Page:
Jade French muses on the idea of ‘home’ and the relationships that create one, when looking at Mina Loy’s assemblage, Househunting, c.1950.
I’ve been dreaming of home, even as we’re stuck at home. It has made me appreciate the image Househunting by Mina Loy all the more. I’ve been spending a lot of time with this image, researching Loy’s use of waste materials in her assemblage practice. It’s not strictly a postcard but I did print off a copy to study close up. It was inky and flimsy, none of the sturdy power of the postcard. In the 1940s, Loy turned trash, found on the streets of her home in New York’s Bowery, into intimate images of destitution, loss and inner power. Loy lived in many locations – from her early years in 54 Costa di San Giorgioin Florence to her later in 5 Stanton Street in New York’s Bowery by way of Paris, Berlin, London and Veracruz – some of them seemingly dotted around the figure in the middle. But what occupies most space is the crystal ball protruding from the figure’s head, dotted with domestic materials, with a ladder perched to suggest we could climb ever upwards.
Domestic detritus obscures the spiritual evocations that the figure seems to aspire to…
My gran died this January and Loy’s image conjures her up to me in homespun spirituality. For much of her life, my gran ran a boarding house at 1037 in Levenshulme. Like Loy, she occupied one room. The rest of the house was given over to the boarders and her kids. There were 2 parents, 4 children, and 8 or more Irish-born tenants in the house at any one time. There’s my gran banging pots and pans in the kitchen, grandad away in Liverpool, her kids (including my dad) thrown out from under her feet and into the Levenshulme gloom. My gran’s eternal phrase was that she ran ‘full o’the house o’boarders’.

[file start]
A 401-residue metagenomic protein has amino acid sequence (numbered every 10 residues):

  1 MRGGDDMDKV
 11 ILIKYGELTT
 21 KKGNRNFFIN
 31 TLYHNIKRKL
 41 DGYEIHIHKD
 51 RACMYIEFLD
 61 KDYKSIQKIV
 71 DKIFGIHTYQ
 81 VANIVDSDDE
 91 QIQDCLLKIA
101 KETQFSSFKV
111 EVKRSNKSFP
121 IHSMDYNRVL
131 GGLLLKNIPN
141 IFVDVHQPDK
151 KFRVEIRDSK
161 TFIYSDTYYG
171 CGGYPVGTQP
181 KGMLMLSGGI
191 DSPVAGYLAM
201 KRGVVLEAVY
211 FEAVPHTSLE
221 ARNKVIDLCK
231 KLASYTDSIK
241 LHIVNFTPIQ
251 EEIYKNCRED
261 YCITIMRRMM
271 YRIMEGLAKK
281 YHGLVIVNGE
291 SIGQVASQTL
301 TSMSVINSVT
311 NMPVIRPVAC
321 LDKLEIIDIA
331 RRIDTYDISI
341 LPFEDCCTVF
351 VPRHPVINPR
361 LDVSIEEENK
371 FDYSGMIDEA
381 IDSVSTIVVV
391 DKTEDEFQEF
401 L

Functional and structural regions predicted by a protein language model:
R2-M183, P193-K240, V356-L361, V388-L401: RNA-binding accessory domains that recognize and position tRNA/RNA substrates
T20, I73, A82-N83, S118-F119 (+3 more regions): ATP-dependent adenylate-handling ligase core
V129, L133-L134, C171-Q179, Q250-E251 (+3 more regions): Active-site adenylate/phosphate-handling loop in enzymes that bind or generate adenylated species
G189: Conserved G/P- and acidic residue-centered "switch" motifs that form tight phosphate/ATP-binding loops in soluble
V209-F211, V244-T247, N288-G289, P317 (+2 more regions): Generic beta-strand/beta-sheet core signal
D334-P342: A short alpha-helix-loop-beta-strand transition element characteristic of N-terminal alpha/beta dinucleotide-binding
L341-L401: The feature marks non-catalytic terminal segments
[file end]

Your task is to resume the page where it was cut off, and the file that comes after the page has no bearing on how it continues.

As a child, I remember my gran’s second house, 1045, being a place to explore. The dim memories of a working life turned into a grandkid’s creche. We’d sit and play under the large, round table in the kitchen. My cousins carved their names into the table on the very first day it was proudly bought back, brand new, only to be sullied by penknives. We’d run past the shadowy corner by the bathroom, afraid ghosts would jump out at us. We’d dip our fingers in the holy water by the front door and flick it on one another: bless you, bless you, bless you.
At one point, having had a religious experience on a pilgrimage to Mount Sinai, my gran turned her bedroom into an artistic project. She bought B&Q paint to daub wonky but magical pyramids on her wall and turned her bed into a Cleopatra-inspired barge so that she could dream she was sleeping on the Nile. My gran never let circumstances stop her from striving for aesthetic value. Above the domestic grind, she dreamt big, like Loy’s ladder perched and steadily pointing upwards.
She sold 1045 and, in the end, lived in an assisted home still a stone’s throw away from the A6. Last year, she had a stroke and was moved to hospital for several months. Although she was cared for, it was stark; too bright, too clinical. Her last couple of months with us were spent in a hospice, where my aunty made her little room homely with flowers, soft blankets and the best jammies from M&S. In the hospice, I saw the body is a home too, one that shifts and changes and does its best. One day gran’s eyes might blaze with mischief, as she gave the nurses looks to answer their questions. ‘Want a tea, Doreen? Pudding?’. Her eyes would be disdainful one minute, saying I most certainly don’t want a sip of lukewarm tea and then the next light up, but I will take that chocolate pudding. Other days, her eyes and energy dimmed.